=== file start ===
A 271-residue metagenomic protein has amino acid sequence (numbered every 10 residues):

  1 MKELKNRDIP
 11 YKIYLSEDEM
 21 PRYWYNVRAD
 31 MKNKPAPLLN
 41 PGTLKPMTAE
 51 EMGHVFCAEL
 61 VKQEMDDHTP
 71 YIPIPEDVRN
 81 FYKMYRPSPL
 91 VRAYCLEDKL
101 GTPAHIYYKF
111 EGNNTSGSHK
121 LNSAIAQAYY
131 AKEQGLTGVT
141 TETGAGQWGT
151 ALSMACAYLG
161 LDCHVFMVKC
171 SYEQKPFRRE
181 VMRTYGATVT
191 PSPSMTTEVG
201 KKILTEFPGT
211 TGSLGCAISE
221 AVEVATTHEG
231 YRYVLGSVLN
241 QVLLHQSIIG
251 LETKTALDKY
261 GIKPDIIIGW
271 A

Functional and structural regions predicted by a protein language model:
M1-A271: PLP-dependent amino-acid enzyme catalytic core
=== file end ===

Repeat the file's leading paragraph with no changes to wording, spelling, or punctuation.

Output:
A 271-residue metagenomic protein has amino acid sequence (numbered every 10 residues):